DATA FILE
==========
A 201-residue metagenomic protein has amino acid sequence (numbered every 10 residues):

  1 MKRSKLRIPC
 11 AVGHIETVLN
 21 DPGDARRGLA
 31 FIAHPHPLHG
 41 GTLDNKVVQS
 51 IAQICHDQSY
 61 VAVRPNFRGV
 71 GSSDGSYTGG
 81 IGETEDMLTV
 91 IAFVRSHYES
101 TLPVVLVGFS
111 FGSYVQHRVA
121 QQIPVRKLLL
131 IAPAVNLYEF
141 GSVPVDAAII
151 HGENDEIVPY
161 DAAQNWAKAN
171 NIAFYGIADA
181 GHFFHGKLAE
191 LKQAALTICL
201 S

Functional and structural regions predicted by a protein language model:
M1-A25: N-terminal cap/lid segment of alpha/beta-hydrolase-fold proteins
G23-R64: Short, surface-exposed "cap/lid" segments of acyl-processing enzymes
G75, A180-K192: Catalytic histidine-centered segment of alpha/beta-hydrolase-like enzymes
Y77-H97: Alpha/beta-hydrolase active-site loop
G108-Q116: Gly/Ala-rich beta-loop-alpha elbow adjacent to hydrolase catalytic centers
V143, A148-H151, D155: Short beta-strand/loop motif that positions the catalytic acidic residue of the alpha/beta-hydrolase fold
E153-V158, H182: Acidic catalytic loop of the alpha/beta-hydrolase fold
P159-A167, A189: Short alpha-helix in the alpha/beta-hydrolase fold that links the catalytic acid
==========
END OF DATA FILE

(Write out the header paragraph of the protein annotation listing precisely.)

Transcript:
A 201-residue metagenomic protein has amino acid sequence (numbered every 10 residues):